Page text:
Photo: What Can Employers Do

What Can Employers Do

For more information on how you can create a safe and inclusive workplace for survivors of IPV-TBI, please visit these resources:

What can Employers Do to Help?

Employment is a crucial aspect of a survivor’s health and well-being and has a significant impact on their quality of life.1 Having a stable job means survivors have access to basic needs, such as safe accommodations, food security, and disability supports. Employment also promotes survivors’ physical safety, improves their self-esteem and social-connectedness, and provides mental respite and a purpose in life.2 The following suggestions have been compiled from statements provided by survivors, support workers, and employers during research interviews.

A proactive approach

There are many things an employer can do to support current and prospective employees who are survivors of IPV-TBI. Many survivors are willing to talk to their employers about their safety and disability related needs but they need to feel supported to do so. It can help if the employer has clear policies and procedures already in place, with key people identified as the appropriate contact to go to. Survivors may often speak to someone they feel safe with, a co-worker or immediate manager, but if that person knows who to contact and what to do ahead of time, it can make the process of accessing supports more successful. Some workplaces take a proactive approach to support options and communication policies, providing an existing framework for employees to rely on when needed.

A flexible and supportive environment

Some survivors say that having a ‘guardian angel’ made all the difference in their success, an individual that they trusted to ask for help, someone who believed them, and offered assistance and support without taking away their autonomy and control. They talked about the value in their employer offering flexible work hours which gave them time to deal with necessary appointments, or an employer’s willingness to support their need for safe housing and access to childcare so they could continue to work and take care of their family. Some survivors discussed their employer’s openness to safety measures such as providing barriers against unwelcome phone calls or visits, escorting employees safely to and from parking areas, and monitoring public access to buildings.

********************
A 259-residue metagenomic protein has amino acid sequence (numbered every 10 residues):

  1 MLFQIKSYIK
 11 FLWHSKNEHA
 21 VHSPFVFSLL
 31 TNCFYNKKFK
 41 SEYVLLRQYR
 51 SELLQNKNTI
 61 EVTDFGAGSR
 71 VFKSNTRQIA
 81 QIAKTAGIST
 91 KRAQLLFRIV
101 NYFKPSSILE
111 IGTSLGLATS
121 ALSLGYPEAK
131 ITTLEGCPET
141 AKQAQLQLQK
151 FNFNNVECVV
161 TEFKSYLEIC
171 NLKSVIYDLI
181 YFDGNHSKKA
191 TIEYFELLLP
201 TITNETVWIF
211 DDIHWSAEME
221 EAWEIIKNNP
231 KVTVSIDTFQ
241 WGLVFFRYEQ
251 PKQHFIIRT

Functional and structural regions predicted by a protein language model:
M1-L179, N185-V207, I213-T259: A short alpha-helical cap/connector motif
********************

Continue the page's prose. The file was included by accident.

Survivor Perspectives

For employers wanting to create inclusive, supportive hiring practices for survivors, there are other things that can be done. Start by creating an interview process that considers a survivor’s need for safe spaces and a calm, quiet space with minimal external distractions. Prospective employers can provide interview questions ahead of time, allowing someone to feel prepared and at their best, thereby reducing their anxiety.

The impacts of IPV outlive the relationship

Many survivors will experience the effects of IPV-TBI long after they have left their abusive partner. Seemingly unimportant, everyday things can be triggering. A person’s name, smells, or sounds, for example, can all trigger a trauma response. An employer’s willingness to accommodate a survivor’s needs whenever possible can go a long way to creating a safe workspace for everyone.


1Libeson, L., Downing, M., Ross, P., & Ponsford, J. (2020). The experience of return to work in individuals with traumatic brain injury (TBI): A qualitative study. Neuropsychological Rehabilitation, 30(3), 412-429. DOI: 10.1080/09602011.2018.1470987

2Rothman, E. F., Hathaway, J., Stidsen, A., de Vries, H. F. (2007). How employment helps female victims of intimate partner violence: A qualitative study. Journal of Occupational Health Psychology, 12(2), 135-43. Doi: 10.1037/1076-8998.12.2.136

3Scaratti, C., Leonardi, M., Sattin, D., Schiavolin, S., Willems, M., & Raggi, A. (2016). Work-related difficulties in patients with traumatic brain injury: A systematic review on predictors and associated factors. Disability and Rehabilitation, 39(9), 847-855.

4Adams, A. E., Bybee, D., Tolman, R. M., Sullivan, C. M., & Kennedy, A. C. (2013). Does job stability mediate the relationship between intimate partner violence and mental health among low-income women? American Journal of Orthhopsychiatry, 83(4), 600-608.

5Swanberg, J. E., Logan, T. K., & Macke, C. (2005). Intimate partner violence, employment, and the workplace: Consequences and future directions. Trauma, Violence, & Abuse, 6(4), 286-312.

6Showalter, K., & McCloskey, R. J. (2020). A qualitative study of intimate partner violence and employment instability. Journal of Interpersonal Violence, 1-26. DOI: 10.1177/0886260520903140

7 Matérne, M., Lundqvist, L., Strandberg, T. (2017). Opportunities and barriers for successful return to work after acquired brain injury: A patient perspective. Work, 56, 125-134.

8McRae, P., Hallab, L., Simpson, G. (2016). Navigating employment pathways and supports following brain injury in Australia: Client perspectives. The Australian Journal of Rehabilitation Counselling, 22(2), 76-92. Doi: 10.1017/jrc.2016.14